Originally posted by kevin View Post
                        any one testing 1 rod against another will use the proper heat range for optimum results for that particular rod, 1 size fits all will not work here
                        7018x1/8" @ 125 amps for flat is right on
                        6011 will be too hot
                        7014 will be cold
                        6013 will be hot
                        using the same amperage will not give accurate results
                        my 2 cents worth

                        Ok so why would OP run 7018 at 140A and 7014 at 125A when amperage ranges for both are practically the same. Would be fare if He ran these two at the same amps
                        Kevin

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                        • #13
                          Jeeeze, thats what I was thinking!! Thanks you guys!! Glad some people agree with me, people on WW and on the video itself all asked why I used different amperages, I always thought different rods used different amperages. Sometimes you get lucky tho and have exceptions, like 3/32 7018 and 1/8" 6010 run about the same. Im thinking of doing a part two all at the same amperage just because people seem to want to see it, but idk...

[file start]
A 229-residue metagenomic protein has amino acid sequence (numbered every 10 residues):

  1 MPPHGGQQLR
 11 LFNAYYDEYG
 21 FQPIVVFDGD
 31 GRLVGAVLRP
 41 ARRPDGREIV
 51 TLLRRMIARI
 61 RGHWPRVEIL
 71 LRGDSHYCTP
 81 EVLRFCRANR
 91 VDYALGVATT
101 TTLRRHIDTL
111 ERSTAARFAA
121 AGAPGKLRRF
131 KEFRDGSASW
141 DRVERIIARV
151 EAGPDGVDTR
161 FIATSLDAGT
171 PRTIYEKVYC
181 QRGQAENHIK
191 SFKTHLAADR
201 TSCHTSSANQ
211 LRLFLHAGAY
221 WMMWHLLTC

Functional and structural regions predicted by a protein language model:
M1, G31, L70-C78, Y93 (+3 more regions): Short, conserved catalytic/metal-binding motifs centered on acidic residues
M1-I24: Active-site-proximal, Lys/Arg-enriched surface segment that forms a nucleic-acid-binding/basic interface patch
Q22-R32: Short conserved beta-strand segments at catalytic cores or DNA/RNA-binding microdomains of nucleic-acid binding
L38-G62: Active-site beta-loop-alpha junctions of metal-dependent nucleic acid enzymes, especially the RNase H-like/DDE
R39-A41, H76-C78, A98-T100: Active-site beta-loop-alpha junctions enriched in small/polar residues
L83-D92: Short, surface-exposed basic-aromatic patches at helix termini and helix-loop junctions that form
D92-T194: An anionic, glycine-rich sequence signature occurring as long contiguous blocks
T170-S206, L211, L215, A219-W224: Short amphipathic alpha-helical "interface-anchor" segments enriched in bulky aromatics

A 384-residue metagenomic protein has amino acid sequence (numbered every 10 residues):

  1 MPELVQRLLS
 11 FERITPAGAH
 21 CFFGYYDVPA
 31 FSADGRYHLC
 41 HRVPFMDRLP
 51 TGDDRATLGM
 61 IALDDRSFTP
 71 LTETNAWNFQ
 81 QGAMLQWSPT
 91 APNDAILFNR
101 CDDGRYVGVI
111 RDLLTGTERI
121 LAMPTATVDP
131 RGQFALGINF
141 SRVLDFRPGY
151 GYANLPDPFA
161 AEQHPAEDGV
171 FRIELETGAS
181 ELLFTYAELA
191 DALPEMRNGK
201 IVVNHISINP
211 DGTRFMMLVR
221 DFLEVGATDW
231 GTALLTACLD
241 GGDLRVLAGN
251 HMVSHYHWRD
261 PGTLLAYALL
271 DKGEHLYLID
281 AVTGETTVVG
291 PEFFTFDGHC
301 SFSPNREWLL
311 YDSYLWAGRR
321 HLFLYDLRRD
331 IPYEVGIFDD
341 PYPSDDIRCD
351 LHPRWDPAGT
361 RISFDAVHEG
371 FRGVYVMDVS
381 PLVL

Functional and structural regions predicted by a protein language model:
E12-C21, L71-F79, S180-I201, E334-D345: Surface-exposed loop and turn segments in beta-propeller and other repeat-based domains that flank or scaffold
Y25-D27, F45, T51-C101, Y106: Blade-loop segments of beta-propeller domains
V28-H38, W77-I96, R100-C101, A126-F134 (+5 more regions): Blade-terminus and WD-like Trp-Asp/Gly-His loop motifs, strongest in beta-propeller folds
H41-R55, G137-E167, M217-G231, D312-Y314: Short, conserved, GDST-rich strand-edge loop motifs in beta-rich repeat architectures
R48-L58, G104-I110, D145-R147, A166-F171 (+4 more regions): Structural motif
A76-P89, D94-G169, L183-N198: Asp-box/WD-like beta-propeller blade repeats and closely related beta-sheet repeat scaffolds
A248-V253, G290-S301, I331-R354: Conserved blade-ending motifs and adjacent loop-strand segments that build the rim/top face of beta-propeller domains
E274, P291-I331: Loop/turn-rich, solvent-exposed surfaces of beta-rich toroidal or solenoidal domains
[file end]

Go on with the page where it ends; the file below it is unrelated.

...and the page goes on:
My main concern would be the undercut. When I went to get the 7014 and the 6013 set up, I'd crank up the welder in increments until I got undercut, and then backed it down until that went away... Atleast, thats how I usually set myself up...

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                          • #14
                            Every rod based on type and size has a given parameter, low amperage to high amperage. Your amperage settings should be set within those parameters for whatever rod you're using based on base metal thickness, type of joint, and weld position. Using 1/8th" 7018 as an example to state 1/8" 7018 is "flat on at 125 amps" is wrong when the high end of most brands is in the 150 amp range and the low end as low as 90 amps.
                            Last edited by Old Skool; 05-31-2012, 07:19 PM.
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                            • #15
                              Originally posted by JSFAB View Post
                              That statement, by itself, shows your ignorance. Just cruise thru the Lincoln website, stopping at every PDF file for each type of rod, and take notes, you will soon see how truely stupid that thought really is.
                              There are several here that agree with what I said on this and I haven't posted on this link. http://weldingweb.com.php?t=126451 Not all these people think it's a stupid question. This is the same test and post on a differant site.